• An Image Slideshow
  • An Image Slideshow
  • An Image Slideshow
  • An Image Slideshow
  • An Image Slideshow

Wine is Different for Everyone

 

Wine JudgingHow do I stay motivated, focused and relevant in today’s world of winemaking? It’s always hard to sneak off but I try to take advantage of my winemaking friends’ competitive tastings and experimental trial tastings. Those events bring multiple winemakers together so there is information to be shared. I actually love the specialized trade publications that often spark internal questions here at the winery about how to improve upon an assortment of tasks. And occasionally, you have the honor of being asked to judge wine competitions as I was recently. It was a fascinating perspective into how we all look at wine differently - and that’s OK! It’s what’s makes wine so fun to enjoy and share!

 - Winemaker Kimberlee Nicholls

The Awakening

 

awakeningSo word on the street is that the grape vines are starting to awaken from their peaceful slumber.  Friends who like to get me excited (and they know who they are) have begun forwarding pictures from their own vineyards showing the tender new leaves emerging on their own properties. As a veteran, I’m unfazed by their taunting. It is the time of year for such wondrous things to happen.  A quick look and long chat with one of my growers in the vineyard this morning, shows that the vines are indeed coming to life as the dormant vines begin to weep sap. I’m still hoping for a few more rainy days to replenish our reservoirs while wringing my hands as we wait out the frost season. Now there is something to get excited about!

 - Winemaker Kimberlee Nicholls

 

 

 

Rosé in Time for Spring

 

rose bottlingThe Napa Valley is awash in a sea of yellow with the mustard in full bloom and I hear that the groundhog is predicting an early spring. The winemaking team is frantically working on two wines with which to celebrate spring. It seems fitting that our new 2012 Rosé of Pinot Noir was bottled on Valentine’s Day. The pale salmon color and fresh strawberry character will pair to any springtime offering, though I like to enjoy a glass while I am starting dinner at home. And speaking of love, we created a playful, slightly effervescent style of Muscato in 2012. It has a pop of sweet that will make your next Chinese take-out shine. Both wines will debut a new screwcap closure for easy access.

Already we are planning for the 2013 harvest and looking at fruit sourcing for our Cellar 1879 Red Blend which I find the most intriguing wine to make here at the winery. For me it is all about ultimate drinking pleasure when enjoying a true blended wine. As a winemaker, it is a professional hazard as I search to identify the grape varietals in each wine I taste. It is with that thought that I hope to create a wine that allows me to successfully fool myself. Our newly bottled 2011 vintage successfully mimics Malbec, in my opinion, with violet, boysenberry and tobacco aromas over lush, juicy berry fruit. I’m smitten!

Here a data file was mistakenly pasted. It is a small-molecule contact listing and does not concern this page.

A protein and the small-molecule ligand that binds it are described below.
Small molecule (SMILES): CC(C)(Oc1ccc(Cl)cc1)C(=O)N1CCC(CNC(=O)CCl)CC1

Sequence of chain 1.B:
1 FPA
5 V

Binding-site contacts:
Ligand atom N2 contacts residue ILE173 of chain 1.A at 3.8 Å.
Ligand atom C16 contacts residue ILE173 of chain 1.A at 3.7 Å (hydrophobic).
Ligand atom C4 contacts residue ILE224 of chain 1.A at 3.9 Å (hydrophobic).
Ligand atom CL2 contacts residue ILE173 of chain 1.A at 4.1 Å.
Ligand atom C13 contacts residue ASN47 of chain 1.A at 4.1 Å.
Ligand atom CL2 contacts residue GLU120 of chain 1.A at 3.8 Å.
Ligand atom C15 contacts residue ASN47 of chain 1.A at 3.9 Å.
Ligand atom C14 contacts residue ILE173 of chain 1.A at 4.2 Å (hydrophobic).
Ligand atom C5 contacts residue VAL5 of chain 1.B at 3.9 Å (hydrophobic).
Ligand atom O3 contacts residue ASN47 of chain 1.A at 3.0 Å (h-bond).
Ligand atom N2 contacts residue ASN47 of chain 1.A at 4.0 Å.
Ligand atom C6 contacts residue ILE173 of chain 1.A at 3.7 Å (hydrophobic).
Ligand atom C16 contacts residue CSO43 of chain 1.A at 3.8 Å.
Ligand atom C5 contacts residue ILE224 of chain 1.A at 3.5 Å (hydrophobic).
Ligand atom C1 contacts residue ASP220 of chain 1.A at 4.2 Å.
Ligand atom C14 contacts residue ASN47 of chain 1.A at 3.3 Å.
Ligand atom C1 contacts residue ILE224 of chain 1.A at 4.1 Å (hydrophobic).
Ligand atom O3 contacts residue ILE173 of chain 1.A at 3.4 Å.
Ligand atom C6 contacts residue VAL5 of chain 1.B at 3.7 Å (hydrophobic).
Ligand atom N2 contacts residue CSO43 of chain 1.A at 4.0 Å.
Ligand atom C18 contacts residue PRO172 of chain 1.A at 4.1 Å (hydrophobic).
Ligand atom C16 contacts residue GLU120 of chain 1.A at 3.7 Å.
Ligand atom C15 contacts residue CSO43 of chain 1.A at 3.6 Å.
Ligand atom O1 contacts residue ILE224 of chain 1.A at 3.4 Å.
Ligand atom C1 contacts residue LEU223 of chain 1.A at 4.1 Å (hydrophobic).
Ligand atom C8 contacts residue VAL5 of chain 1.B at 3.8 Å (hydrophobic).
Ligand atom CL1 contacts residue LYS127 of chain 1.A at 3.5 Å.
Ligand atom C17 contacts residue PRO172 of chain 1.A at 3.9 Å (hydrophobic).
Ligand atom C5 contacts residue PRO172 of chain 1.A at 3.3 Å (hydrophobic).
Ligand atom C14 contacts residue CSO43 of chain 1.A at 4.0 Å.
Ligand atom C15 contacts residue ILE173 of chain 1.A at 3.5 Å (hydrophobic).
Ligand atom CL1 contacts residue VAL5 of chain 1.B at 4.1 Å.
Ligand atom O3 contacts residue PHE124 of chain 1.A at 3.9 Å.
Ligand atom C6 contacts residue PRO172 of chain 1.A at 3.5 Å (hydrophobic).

- Winemaker Kimberlee Nicholls

How long should I age this?


KJNJan2013

When asked the question, “How long should I age this wine?” I undoubtedly cringe. One of the truly beautiful things about the enjoyment of wine is that we all enjoy wine for different reasons at different points along the aging process. One of the personal hazards of my job as winemaker is that I am forced to taste wines (rough job, I know!) brutally tannic and direct from the fermenter through the barrel aging and into blending and bottling.  My morning coffee drink is a quad shot non-fat latte, no sugar, so it should be no surprise that I like wines on the young side  with a deep understanding and appreciation of rough edges. The Markham wines show elegantly from the beginning, usually only occasionally requiring a swirl of air on the big boys. However with bottle aging of 2-3 years, our wines are lush, velvety and seamless. This is my target since most wines are purchased and consumed during that time frame. At 8-10 years, I find our wines really are at peak as they still have abundant fruit but also have relaxed into a harmonious middle life (much like myself). The big boy wines with big tannin structure will most certainly age upwards of twenty years, but why delay in gratification as my favorite wines are always just around the next vintage!

- Winemaker Kimberlee Nicholls

Fall Arrives, Harvest Ends



Wolleson-ZNThere comes a point in October when you truly know that Fall has arrived. For me, it is that chill in the morning air coupled with the scent of burning leaves. It was on such a morning that I decided harvest was over and we picked the remaining 2012 vintage just like that. What a quick journey this vintage has been for us at Markham! Unlike pomp & circumstance at the start, the end is quiet and subdued standing at the crush pad with my associate winemaker and cellar master saying good-bye.

Of course there is SO much for which to be thankful. We will be busy pressing out reds until close to Thanksgiving as the estate Cabernet continue to languish on their skins for a full 30+ days. Our red wines are dark and intense in a vintage that has lived up to the hype. The intoxicating aromas of yeast, banana and pineapple waft throughout the winery as they escape the chilly Chardonnay cellar only mid-way through barrel fermentation. We’re working on some new projects one involving Muscat and the other with old vine Zinfandel just for fun. I’m smiling and I am not alone!

-Winemaker Kimberlee Nicholls